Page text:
A quarterly publication of the Autism Research Institute

The Autism Research Review International is quarterly publication of the Autism Research Institute

Fall, 2016 | Number 4, Volume 30

Editorial – Internal sensory stress and discomfort or pain

by Stephen M. Edelson, Ph.D.

Many individuals on the autism spectrum suffer from recurring or chronic discomfort or pain. On occasion, parents and physicians suspect that someone may be suffering from a medical problem, but it can be very difficult to pinpoint the source. As a result, physicians may order laboratory testing, x-rays, and in extreme cases, exploratory surgery. 

It is often assumed that these people have difficulty communicating their discomfort or pain verbally or physically (e.g., touching, pointing). However, research on sensory issues, along with reports from adults with autism and their parents, suggests that the lack of expression of discomfort or pain could be a result of diminished or dulled internal sensations. Alternately, internal discomfort or pain may be perceived as being more intense than it is by neurotypical individuals with the same underlying medical problems. 

Types of Sensory Processing 

Dr. Lucy J. Miller, a pioneering researcher in sensory processing, and her colleagues have demonstrated that those on the spectrum respond to sensory stimulation in distinct ways. Using a standardized procedure to evaluate sensory processing called the Sensory Challenge Protocol, Miller and her colleagues measured sympathetic neural activity associated with various types of external stimulation. Their findings revealed that many on the spectrum were hyposensitive and had a diminished response to sensory sensations. In contrast, others were hypersensitive, exhibiting an enhanced reaction to the same sensory stimuli.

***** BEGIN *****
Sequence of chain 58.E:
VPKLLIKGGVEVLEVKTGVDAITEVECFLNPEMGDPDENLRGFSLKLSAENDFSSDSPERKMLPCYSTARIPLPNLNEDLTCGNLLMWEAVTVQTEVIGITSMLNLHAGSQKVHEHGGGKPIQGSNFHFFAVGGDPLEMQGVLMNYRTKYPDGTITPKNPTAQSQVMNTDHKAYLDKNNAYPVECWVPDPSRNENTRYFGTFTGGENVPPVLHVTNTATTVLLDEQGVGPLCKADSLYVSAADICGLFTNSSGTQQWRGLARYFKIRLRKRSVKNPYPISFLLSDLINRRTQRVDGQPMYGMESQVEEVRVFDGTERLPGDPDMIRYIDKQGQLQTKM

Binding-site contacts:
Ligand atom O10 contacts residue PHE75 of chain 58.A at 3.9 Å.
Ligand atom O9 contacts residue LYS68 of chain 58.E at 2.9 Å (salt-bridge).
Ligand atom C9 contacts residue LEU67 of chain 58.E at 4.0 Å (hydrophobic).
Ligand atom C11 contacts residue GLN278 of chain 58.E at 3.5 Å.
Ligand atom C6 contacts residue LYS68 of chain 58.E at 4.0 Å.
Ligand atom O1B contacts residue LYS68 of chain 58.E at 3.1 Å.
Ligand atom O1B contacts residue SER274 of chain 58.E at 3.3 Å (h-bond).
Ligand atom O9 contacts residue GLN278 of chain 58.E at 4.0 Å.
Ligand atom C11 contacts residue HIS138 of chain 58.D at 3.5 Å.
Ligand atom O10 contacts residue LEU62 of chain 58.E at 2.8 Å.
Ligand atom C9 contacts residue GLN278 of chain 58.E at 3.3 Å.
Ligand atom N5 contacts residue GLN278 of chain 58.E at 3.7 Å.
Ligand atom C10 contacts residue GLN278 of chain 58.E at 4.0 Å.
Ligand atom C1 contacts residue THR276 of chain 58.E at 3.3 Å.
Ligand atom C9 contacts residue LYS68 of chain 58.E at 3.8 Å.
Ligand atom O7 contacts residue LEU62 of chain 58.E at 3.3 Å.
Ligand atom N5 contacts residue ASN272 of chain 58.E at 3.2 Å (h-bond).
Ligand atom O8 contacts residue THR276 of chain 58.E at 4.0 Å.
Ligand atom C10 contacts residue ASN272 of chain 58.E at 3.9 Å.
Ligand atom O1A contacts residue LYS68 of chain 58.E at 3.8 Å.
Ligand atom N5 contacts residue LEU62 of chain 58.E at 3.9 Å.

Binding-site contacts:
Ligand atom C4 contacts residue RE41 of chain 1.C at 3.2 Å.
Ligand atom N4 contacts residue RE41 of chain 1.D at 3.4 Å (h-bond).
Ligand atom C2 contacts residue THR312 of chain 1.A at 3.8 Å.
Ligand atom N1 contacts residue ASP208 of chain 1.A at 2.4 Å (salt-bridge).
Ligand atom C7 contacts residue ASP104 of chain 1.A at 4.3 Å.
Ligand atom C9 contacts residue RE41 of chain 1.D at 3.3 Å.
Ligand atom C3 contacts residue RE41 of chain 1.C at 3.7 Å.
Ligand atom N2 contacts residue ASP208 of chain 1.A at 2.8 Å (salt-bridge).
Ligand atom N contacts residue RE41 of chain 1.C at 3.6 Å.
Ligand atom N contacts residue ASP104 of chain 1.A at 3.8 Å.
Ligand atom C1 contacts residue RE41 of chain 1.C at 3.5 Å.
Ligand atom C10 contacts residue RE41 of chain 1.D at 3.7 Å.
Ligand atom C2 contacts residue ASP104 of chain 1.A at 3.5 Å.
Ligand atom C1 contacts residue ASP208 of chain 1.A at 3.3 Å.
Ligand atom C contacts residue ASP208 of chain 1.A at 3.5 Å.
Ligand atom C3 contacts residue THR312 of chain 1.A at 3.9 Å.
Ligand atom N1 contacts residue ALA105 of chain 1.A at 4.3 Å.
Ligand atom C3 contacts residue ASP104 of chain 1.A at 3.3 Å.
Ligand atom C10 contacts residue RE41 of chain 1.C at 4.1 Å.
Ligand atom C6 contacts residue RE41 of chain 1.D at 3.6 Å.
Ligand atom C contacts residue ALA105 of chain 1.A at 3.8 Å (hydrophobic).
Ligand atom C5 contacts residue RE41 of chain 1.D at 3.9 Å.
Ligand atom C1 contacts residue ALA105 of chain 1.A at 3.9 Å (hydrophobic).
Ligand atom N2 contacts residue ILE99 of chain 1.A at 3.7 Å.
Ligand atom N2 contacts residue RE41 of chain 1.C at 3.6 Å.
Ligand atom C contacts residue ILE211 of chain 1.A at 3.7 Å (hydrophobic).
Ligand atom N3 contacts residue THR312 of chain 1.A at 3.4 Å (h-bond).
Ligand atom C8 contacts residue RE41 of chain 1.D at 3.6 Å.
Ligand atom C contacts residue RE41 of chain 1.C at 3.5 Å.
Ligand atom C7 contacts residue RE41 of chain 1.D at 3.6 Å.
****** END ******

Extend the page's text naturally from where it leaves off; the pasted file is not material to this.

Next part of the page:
Interoception is a relatively new area of interest among those in the sensory processing field. It refers to the perception of sensory-related stimulation within the body and includes feelings of pain, muscle tension, bladder tension, hunger, and much more. In her new book, Interoception: The Eighth Sensory System, Kelly Mahler, M.S., OTR/L, reviews a range of research surrounding interoception and links this research to the common experiences of people with autism. Mahler describes three types of difficulty with interoceptive awareness: 

Interoceptive underresponsivity. This refers to hyposensitivity or diminished sensations. Thus, these individuals may feel little or no discomfort or pain while suffering from a medical condition. Consistent with this description, a study by Fiene and Brownlow (2015) involving 74 adults with autism and 228 controls found that those on the spectrum had much lower levels of “sensing internal bodily states.” At the Autism Research Institute, we have heard reports of people who did not show outward signs of discomfort or pain while suffering from issues such as a ruptured appendix, impacted stools in the gastrointestinal tract, or a severe ear infection.